On 8 December 1980, Beatles star John Lennon was murdered outside his home in New York City by a fan, plunging the music world into shock and mourning.
Shortly before 11pm, 25-year-old Mark David Chapman approached Lennon and his wife Yoko Ono as they entered their Manhattan apartment building, The Dakota. Hours earlier, Lennon had signed an autograph for Chapman as he left home to attend a recording session. Chapman then remained outside the building waiting Lennon’s return and shot the musician four times at close range with a .38 calibre revolver.
Despite attempts to perform first aid at the scene, he was pronounced dead on arrival at Roosevelt Hospital. He was 40 years old.
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The Beatles, the band he formed with Paul McCartney, George Harrison and Ringo Starr, were one of the most popular music groups of the 20th century and sold millions of albums across the UK and around the world. For weeks after Lennon’s murder, mourning fans kept vigil outside his apartment.
After the shooting, Chapman remained nearby and waited for police to arrive, calmly reading a copy of J.D. Salinger's The Catcher in the Rye.
He pleaded guilty to murder and received a life sentence with a minimum of 20 years.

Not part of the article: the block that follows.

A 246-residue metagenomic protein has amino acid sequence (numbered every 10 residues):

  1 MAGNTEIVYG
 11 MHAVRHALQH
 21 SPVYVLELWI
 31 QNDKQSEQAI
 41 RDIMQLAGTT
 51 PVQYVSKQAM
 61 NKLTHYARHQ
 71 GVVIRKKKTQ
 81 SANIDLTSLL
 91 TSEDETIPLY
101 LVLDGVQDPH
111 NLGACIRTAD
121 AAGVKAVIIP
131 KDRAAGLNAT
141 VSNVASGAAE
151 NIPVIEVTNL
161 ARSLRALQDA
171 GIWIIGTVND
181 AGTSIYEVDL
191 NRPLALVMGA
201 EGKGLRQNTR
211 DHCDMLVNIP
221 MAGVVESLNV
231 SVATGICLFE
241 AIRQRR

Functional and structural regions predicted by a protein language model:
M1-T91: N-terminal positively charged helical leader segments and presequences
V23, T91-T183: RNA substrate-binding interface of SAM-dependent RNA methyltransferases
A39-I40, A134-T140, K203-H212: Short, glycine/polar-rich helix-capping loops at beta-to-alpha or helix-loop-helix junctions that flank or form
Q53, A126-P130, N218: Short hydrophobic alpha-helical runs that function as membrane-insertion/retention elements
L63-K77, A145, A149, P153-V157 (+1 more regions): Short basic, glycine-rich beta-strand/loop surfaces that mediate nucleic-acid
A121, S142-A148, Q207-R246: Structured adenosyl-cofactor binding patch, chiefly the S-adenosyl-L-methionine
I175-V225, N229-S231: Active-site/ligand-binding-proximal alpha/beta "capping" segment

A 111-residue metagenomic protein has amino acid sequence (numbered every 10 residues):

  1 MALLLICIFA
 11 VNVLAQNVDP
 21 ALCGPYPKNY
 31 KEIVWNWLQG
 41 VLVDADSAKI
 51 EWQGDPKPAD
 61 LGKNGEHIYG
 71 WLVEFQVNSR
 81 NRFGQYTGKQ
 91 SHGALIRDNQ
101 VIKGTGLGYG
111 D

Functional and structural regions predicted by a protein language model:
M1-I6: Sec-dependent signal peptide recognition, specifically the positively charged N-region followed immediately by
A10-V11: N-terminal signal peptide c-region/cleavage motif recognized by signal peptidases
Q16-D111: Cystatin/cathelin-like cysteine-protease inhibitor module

“There was no feeling towards his son or his wife or himself. I was obsessed on one thing and that was shooting him so I could be somebody,” Chapman would later say during a parole hearing, according to the The Daily Telegraph.
Lennon was born in Woolton, a Liverpool suburb and started The Beatles at just 16 years of age. After the band broke up in 1970, Lennon continued to make music as a solo artist and with his wife, Yoko Ono. Lennon was murdered weeks after the release of their album Double Fantasy.
Chapman remains incarcerated at the Wende Correctional Facility in New York. He has been denied parole ten times, most recently in August, according to The Guardian. Ono has said she would fear for her life and for the life of Lennon’s two sons, Julian and Sean, if Chapman were to be released.
“You admittedly carefully planned and executed the murder of a world-famous person for no reason other than to gain notoriety,” the parole panel said at the hearing.
“The fact that you chose someone who was not only a world-renowned person and beloved by millions, regardless of the pain and suffering you would cause his family, friends and so many others, you demonstrated a callous disregard for the sanctity of human life and the suffering of others.”
Chapman's next opportunity to apply for parole will be in 2020.
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